Offering older people a simple heart rhythm check when they get their COVID-19 jab is helping to reduce health risks associated with stroke.
Initial pilot projects have demonstrated the benefit of giving people aged over 65 attending vaccination centres the option of an additional check to establish if they have atrial fibrillation (AF), an irregular heart rhythm that is a major cause of stroke.
Now the Oxford Academic Health Science Network (AHSN), in collaboration with the clinical leads for stroke at the Getting It Right First Time (GIRFT) programme, are sharing guidance on delivering checks in vaccination centres, to help systems that wish to follow suit.
Targeted AF detection in COVID-19 vaccination clinics is available on the Oxford AHSN website: click here to download.
Risk factors for stroke are usually picked up at routine GP appointments, but the pandemic has meant far fewer of these face-to-face consultations have taken place.
The early focus of the mass vaccination campaign was on over-65s – the age group most at risk of stroke and other forms of cardiovascular disease. Offering targeted heart rhythm checks at vaccination centres has helped to reach some of these people.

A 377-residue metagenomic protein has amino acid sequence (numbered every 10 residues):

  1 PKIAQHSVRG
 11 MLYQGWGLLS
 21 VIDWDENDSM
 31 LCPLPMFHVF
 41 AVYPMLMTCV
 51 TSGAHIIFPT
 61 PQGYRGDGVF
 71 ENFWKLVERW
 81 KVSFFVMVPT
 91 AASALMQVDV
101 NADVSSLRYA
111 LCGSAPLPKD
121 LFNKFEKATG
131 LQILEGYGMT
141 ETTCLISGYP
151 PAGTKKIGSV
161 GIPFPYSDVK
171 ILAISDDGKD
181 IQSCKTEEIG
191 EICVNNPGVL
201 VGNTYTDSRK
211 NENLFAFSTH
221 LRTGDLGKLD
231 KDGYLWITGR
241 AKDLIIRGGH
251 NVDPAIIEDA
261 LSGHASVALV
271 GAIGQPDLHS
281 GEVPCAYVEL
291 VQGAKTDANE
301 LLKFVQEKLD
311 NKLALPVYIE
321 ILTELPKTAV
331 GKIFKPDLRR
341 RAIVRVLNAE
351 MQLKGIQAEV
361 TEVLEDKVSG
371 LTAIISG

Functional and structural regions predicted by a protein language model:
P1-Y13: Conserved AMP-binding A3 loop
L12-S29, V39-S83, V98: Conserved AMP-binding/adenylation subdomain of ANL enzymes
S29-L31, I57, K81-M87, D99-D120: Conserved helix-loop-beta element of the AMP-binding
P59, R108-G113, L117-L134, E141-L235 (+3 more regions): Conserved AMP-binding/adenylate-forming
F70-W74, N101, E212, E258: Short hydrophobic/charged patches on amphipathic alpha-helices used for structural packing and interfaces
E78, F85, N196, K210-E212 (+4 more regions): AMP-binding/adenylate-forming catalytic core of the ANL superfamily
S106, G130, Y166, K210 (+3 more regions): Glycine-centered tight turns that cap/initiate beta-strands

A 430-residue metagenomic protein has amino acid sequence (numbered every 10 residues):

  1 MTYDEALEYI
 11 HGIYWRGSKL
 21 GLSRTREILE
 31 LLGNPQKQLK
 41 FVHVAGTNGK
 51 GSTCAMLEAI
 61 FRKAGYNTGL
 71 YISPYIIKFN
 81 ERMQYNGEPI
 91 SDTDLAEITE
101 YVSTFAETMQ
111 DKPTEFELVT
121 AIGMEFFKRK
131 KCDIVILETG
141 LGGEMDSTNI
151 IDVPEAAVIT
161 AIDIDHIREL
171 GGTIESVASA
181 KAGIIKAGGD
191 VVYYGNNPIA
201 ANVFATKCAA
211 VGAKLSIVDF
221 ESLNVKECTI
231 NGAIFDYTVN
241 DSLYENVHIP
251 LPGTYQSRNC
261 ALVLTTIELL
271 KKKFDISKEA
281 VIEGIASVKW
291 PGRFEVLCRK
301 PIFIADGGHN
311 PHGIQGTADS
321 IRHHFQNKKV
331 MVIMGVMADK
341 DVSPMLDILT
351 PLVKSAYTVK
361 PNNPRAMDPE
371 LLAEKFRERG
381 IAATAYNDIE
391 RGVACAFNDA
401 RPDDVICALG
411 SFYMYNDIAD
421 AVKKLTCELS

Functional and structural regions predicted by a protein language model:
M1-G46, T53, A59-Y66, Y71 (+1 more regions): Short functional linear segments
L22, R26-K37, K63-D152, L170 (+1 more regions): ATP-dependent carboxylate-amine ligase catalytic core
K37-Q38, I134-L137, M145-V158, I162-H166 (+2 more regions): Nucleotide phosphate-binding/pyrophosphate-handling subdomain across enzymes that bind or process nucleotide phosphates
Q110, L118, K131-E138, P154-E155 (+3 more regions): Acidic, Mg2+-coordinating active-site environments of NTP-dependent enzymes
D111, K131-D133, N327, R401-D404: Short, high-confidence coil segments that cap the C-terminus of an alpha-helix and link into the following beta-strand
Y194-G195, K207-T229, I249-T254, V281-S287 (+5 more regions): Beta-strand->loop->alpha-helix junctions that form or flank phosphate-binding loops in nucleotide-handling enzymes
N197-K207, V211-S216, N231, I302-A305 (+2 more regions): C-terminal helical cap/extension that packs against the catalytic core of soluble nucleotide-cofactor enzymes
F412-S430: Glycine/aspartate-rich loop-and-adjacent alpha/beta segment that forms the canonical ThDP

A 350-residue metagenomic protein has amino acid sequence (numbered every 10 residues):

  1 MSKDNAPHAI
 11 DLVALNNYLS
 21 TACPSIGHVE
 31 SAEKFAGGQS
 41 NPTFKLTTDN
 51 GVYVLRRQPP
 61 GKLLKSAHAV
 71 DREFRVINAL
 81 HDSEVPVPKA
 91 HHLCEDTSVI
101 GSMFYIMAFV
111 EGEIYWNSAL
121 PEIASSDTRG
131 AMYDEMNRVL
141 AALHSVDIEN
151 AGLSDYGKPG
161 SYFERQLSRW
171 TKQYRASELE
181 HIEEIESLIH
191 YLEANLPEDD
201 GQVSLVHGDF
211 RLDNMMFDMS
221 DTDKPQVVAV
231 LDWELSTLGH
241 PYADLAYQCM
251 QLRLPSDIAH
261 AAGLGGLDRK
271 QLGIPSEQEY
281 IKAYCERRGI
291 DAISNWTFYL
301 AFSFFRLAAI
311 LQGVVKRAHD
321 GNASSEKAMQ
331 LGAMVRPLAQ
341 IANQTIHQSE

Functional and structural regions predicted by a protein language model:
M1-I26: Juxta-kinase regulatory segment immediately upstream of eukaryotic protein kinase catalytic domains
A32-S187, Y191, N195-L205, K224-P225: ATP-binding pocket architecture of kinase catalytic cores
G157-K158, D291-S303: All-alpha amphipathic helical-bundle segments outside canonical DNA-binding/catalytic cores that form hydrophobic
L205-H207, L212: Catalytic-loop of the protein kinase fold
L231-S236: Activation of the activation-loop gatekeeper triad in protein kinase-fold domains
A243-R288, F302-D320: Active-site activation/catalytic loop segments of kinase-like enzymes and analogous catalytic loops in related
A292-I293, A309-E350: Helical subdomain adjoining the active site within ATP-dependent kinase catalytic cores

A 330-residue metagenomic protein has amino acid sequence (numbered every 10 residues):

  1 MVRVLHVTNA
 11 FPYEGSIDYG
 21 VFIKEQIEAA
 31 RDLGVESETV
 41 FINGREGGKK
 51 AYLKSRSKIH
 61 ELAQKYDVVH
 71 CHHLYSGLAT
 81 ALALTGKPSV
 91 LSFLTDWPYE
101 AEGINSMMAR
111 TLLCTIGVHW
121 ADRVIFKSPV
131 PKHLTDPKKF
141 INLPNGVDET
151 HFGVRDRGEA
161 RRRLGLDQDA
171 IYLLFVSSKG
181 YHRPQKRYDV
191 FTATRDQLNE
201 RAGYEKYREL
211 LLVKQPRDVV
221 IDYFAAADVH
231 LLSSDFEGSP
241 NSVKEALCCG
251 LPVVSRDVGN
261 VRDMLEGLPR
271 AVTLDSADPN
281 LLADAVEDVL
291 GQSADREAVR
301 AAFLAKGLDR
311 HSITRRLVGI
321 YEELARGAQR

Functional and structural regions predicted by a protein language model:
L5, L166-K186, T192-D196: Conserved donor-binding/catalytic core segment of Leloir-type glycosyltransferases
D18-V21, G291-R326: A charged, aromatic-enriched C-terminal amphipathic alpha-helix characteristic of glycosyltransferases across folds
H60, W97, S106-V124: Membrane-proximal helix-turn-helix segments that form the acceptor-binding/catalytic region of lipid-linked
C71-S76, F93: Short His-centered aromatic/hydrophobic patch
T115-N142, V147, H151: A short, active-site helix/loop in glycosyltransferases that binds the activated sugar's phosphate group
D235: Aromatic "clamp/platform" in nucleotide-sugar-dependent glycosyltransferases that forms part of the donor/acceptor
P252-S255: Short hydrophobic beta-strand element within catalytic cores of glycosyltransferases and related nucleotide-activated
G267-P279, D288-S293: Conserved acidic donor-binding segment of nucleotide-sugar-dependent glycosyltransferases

Modelling suggests that 37 new cases of AF will be detected and one stroke prevented for every 5,000 people offered a heart rhythm check at a vaccination clinic each year. If everyone aged 65 and over was offered an annual rhythm check more than 1,000 strokes could be prevented in England every year.
The guide by the Oxford AHSN and GIRFT is the latest in a series of practical resources produced by the two organisations, along with other partners, to share best practice around cardiovascular disease prevention to counter disruption caused by the pandemic. See here for details of previous guidance.
An irregular pulse is an indication of AF, which is a major cause of stroke. An estimated 250,000 people in England have undetected AF and most are at a significantly increased risk of stroke. Once AF has been diagnosed, people can be counselled on their stroke risk and how to reduce it, and oral anticoagulation therapy started if appropriate.
Strokes cause life-changing disability and death. Reducing the risk of stroke improves quality of life and eases pressure on NHS and social care services.
One of the first locations to trial offering heart rhythm checks to over-65s in vaccination clinics was Slough. Dr Nithya Nanda, a GP in Slough and the East Berkshire CVD and diabetes clinical lead, said: “Lockdown restrictions meant we were seeing fewer people in primary care. Vaccinating our over-65 population presented a perfect opportunity to detect, protect and prevent stroke in high-risk patients with undetected atrial fibrillation. We have received good feedback from both patients and healthcare professionals. Making every contact count makes a difference.”
This approach has now been rolled out across the wider Frimley Health and Care integrated care system, with people being offered additional tests as part of a full NHS health check. These include blood pressure and diabetes screening.